Dufferin Grove has been described as a "community centre without walls." Now, arguments over the construction of a compost toilet may be making a case for a bit of City Hall without the hall.
When an eco-friendly toilet was donated recently, park volunteers expected to do the same as they did last year, when they built a cob courtyard and fireplace (made of earth and straw) near the playground: pitch in and get the job done. They went to digging a 2-foot foundation hole for the outhouse, which was slated to be built of the same mud and straw.
But someone complained, and staff from the buildings department concerned over an unpermitted "construction site" contacted the parks department.
A steel fence was put up around the dig, children were barred and steel-toe boots mandated, ironically making the safety measures the most dangerous thing about the site. Bureaucracy does not react well to things it doesn't already have sheafs of documents on.
But after an anxious meeting of 75 people at the rink house on September 12 and lobbying by local parks manager Sandy Straw, parks supervisor Peter Leiss and councillor Adam Giambrone, the project is a go. Architect Martin Liefhebber checked the plans and, with only minor changes, certified the construction.
Staff at buildings department now say they will fast-track the approval as soon as the certification reaches them. At a certain point in the construction, it will be re-categorized as an art project instead of a building project. That means children can help again and the fence will come down. But the delays have meant construction won't continue in earnest till spring.
Straw says she has always taken a "community involvement approach,' which doesn't always fit into the city flow chart. "Parks is so front-line - we're the ones who have to push the envelope,' she tells me.
Projects like this "open up opportunities that the city, with financial constraints, might not be able to do."
She says that after a playground was built at Kew Gardens, with $228,000 from a community fundraiser topping up the measly $72,000 parks had budgeted, it was easier for her to facilitate a similar project in High Park.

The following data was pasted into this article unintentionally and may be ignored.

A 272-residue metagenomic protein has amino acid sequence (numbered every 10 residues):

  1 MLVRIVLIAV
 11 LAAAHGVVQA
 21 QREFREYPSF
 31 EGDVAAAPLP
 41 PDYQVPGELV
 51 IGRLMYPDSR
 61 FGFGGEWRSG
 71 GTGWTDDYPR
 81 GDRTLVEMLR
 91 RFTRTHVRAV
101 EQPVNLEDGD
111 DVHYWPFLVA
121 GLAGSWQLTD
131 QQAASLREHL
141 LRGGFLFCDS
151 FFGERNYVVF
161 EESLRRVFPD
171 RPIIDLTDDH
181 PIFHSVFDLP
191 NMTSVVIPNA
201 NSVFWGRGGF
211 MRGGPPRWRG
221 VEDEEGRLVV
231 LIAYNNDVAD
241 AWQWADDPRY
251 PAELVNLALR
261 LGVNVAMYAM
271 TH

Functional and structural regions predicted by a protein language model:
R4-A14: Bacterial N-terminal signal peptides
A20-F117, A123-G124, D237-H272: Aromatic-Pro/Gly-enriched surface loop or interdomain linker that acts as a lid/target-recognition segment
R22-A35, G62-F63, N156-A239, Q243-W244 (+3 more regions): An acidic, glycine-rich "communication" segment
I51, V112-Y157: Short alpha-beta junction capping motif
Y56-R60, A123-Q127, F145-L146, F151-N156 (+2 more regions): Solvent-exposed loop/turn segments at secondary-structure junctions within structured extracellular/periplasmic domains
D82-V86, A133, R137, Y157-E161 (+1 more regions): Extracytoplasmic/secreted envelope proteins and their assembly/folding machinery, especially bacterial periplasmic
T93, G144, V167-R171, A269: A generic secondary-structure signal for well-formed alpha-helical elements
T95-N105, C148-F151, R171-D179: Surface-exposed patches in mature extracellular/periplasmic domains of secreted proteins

But if we really want more experimentation at the local level, it seems the first step is abandoning the idea that city legislation implicitly prohibits anything that it doesn't explicitly permit. Currently, it's easier for condo developers to apply for variances to rules than it is for mud mounds.
"Straw and Leiss have a job that's incredibly hard," says Georgie Donais, a volunteer coordinator. "They have to fight against the whole city structure."
But what if every park group had clearly codified ties to the city through local councils or advisory committees? Council is already talking about delegating power to community councils; could that process empower the model loosely developed by the Grove?
"You're light years ahead of where the community engagement piece is right now," Straw told the rink meeting. "We don't even have the documents to show where you are."
Well, behind a fence - but maybe near an open door.
Cop board does taser about-face
Strange how things change.
Last Thursday, (September 28), the Police Services Board voted to give 439 controversial stun guns to sergeants and supervising members of the gang squad - even though unanswered questions persist from the last debate on the subject in April.
This was particularly noticeable when it came to the use of tasers on the mentally ill.